Along the eastern shore of Hickory Lake, this 57-acre preserve showcases some of the unusual plants you can only find on the Lake Wales Ridge. When the rest of Florida was under a few feet of water, long, thin dune-capped islands stood well above the waves. As a result, the ridge has one of North America’s most diverse biological communities, with the highest concentration of rare and endangered plants in the continental United States. Although this is only one of a string of natural lands showcasing the Lake Wales Ridge habitat, it is by far the most accessible and easiest to explore.
Length: 0.7 miles in two loops
Lat-Long: 27.697283, -81.536783
Fees / Permits: none
Difficulty: easy to moderate
Bug factor: low
The North Loop has a lot of soft sand. Stay on the footpath to avoid stepping on rare plants.
Drive north on Scenic Highway (SR 17) from US 27 north of Avon Park towards Frostproof. Turn left on Hopson Road to access the southern loop from a trailhead on the right. The northern trailhead is on the left along Scenic Highway 0.5 mile after Hopson Road. Southbound from Frostproof, it’s on the right immediately after a subdivision bearing the “Hickory Lake” name. Maps should be available at the trailhead, but you can also print one from the Environmental Lands website.
The 0.4-mile North Loop begins at the trailhead along Scenic Highway 17. Sign in at the trail register, and follow the broad path towards the lake. The flora of this region is small and subtle, so kneel down and look at the complexity at your feet. Sand squares, with distinctive groupings of tiny flowers in squares, are easy to pick out, as are the slender dark green spikes of spike moss. The trail reaches the edge of Hickory Lake, where you can see orange groves on the far shore. It turns to follow the marshy edge of the lake on uneven footing, and may be flooded after a rain.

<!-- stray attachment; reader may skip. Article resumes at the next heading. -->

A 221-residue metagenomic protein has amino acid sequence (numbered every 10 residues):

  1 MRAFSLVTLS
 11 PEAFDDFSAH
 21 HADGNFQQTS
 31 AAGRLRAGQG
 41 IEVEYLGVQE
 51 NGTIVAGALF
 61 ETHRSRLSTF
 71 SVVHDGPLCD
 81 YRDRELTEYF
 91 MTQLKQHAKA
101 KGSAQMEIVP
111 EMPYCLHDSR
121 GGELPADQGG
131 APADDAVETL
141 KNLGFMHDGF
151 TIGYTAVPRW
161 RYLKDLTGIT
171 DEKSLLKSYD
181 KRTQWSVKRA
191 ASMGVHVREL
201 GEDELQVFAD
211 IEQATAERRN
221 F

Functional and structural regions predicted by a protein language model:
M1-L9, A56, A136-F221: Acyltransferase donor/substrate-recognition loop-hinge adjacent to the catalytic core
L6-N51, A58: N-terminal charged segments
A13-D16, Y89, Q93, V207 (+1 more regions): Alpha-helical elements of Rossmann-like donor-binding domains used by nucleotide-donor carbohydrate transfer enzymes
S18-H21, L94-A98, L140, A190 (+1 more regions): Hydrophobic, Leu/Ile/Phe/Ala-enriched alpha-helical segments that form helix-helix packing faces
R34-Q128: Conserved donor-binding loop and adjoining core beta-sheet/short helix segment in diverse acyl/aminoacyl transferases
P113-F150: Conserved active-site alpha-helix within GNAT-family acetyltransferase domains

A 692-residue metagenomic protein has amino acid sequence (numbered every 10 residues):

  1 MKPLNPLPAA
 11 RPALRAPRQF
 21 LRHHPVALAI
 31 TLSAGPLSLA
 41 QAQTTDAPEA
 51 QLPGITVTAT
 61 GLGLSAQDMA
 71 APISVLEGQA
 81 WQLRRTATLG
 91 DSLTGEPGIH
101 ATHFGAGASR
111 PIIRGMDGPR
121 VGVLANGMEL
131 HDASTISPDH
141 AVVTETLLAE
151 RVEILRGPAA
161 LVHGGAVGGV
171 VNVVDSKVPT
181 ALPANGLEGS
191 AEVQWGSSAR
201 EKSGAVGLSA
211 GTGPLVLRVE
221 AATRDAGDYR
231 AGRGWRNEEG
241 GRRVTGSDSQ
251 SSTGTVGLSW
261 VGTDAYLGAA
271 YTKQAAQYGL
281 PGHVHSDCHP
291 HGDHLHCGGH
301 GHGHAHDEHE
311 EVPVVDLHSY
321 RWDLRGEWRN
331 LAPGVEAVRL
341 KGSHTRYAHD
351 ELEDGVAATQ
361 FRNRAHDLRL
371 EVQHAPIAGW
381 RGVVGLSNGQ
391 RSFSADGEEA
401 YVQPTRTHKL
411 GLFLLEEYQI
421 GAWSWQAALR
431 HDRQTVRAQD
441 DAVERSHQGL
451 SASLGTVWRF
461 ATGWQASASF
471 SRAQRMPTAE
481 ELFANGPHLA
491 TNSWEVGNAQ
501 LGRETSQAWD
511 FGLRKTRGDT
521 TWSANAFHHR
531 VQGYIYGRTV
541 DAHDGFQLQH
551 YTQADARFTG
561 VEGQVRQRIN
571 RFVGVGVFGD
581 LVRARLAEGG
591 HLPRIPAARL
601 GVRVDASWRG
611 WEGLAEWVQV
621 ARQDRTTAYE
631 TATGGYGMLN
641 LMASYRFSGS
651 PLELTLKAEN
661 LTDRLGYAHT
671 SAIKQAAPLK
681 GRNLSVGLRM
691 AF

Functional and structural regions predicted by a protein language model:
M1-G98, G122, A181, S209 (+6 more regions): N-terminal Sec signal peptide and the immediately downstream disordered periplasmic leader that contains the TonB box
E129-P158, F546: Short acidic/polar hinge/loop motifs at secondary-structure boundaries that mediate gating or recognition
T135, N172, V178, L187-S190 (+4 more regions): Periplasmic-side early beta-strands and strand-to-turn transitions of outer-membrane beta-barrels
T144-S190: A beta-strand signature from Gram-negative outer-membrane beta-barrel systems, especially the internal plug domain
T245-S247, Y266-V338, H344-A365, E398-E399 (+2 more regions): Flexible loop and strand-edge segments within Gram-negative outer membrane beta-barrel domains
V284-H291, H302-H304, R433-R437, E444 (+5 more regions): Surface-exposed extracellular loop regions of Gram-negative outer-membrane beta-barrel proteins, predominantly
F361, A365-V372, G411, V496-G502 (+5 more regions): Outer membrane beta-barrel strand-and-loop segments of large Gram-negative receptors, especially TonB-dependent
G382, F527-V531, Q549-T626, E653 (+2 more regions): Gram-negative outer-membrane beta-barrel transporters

As the trail rises up into scrubby flatwoods, it makes a sharp left turn away from the lake and begins a meander through the open scrub. Natural gardens of rare scrub plants, many identified with markers, grow at your feet. The most showy among them is the scrub morning glory with its brilliant violet blooms, but you’ll also see sandlace, Ashe’s savory, Curtis’s milkweed, and more, as well as a few gopher tortoise burrows. Keep watching for trail markers and for the footpath itself, as it twists and turns so much it’s easy to lose. It loops back to emerge at the parking area.
Off Hopson Road to the south of the main entrance, a secondary entrance provides another look at the rare flora of the Lake Wales Ridge along a 0.3 mile loop. Sign in at the trail register and start following the orange blazes, walking along the trail beneath the shade of an oak hammock. As the trail comes up to the ecotone between hammock and scrub, it gains elevation and starts the loop. Climbing a hill, it comes to a side trail. Follow it to see a small cutthroat seep, with a rare patch of cutthroat grass. Farther along the loop, a green meadow of cutthroat grass grows beneath the sand pines. Turn left at the T to exit.